The social issues
For many, adopting BIM does not only concern technological issues. Construction industry requires broader understanding of social, economic, technological and cultural variables, and how to build buildings/infrastructure which perform to higher environmental and energy standards. This makes transformation a challenging process. GeoBIM Europe will address the social concerns regarding BIM adoption as well. Gerhard Deiters, a lawyer from BHO Legal, a legal firm in Germany, will talk about licensing/IPR; responsibility and liability for (in)accurate data and/or data processing; and data protection. Arto Kiviniemi, Professor of Digital Architectural Design from University of Liverpool will deliver an address on BIM education in architectural curricula; and Riccardo Viaggi, Secretary General of European Builders Confederation will address the common challenges for SMEs to adopt BIM.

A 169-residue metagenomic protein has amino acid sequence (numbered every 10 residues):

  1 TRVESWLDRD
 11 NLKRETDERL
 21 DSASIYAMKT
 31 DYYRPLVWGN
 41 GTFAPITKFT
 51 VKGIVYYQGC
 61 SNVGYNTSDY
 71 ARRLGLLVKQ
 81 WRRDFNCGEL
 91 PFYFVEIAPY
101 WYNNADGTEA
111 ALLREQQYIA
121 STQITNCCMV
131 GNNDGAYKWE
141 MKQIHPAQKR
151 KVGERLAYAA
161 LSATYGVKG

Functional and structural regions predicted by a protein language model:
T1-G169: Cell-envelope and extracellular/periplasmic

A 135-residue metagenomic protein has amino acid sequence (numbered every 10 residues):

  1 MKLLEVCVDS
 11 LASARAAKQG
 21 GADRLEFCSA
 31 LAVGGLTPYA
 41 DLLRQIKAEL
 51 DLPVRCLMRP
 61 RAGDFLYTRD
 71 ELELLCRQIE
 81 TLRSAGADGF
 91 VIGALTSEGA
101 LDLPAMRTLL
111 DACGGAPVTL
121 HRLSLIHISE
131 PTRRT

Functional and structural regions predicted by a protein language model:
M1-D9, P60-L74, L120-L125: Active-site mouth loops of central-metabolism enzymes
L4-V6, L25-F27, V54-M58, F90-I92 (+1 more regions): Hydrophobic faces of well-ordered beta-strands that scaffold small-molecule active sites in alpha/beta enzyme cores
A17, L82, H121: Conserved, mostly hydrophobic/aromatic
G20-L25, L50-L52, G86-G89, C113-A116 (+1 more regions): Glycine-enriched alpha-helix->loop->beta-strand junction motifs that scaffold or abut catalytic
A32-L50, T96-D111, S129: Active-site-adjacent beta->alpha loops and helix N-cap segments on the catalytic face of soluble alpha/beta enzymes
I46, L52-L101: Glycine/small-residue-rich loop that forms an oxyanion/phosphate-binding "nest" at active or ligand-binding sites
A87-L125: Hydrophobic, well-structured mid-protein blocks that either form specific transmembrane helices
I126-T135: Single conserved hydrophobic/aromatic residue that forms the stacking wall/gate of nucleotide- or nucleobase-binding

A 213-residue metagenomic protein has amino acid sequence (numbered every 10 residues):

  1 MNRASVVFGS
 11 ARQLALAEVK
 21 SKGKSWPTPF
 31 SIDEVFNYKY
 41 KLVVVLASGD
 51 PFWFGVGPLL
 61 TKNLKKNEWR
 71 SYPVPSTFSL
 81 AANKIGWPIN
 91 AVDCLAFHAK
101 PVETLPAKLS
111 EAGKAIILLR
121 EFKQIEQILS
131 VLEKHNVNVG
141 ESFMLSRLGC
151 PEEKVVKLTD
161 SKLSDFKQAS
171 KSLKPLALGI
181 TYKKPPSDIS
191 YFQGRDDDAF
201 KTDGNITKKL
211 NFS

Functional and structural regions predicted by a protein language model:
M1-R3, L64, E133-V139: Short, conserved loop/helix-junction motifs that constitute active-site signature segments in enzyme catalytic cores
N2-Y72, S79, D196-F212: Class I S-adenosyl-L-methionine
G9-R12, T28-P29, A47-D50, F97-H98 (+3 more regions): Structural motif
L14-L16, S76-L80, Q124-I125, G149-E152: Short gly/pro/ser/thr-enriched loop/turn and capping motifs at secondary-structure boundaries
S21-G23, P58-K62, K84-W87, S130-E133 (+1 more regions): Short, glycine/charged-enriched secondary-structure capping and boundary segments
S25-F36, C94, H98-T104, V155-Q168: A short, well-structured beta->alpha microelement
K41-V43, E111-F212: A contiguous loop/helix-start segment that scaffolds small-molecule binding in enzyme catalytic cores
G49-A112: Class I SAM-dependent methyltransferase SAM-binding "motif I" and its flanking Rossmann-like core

For complete programme agenda of GeoBIM Europe, please visit www.geo-bim.org/Europe/agenda.html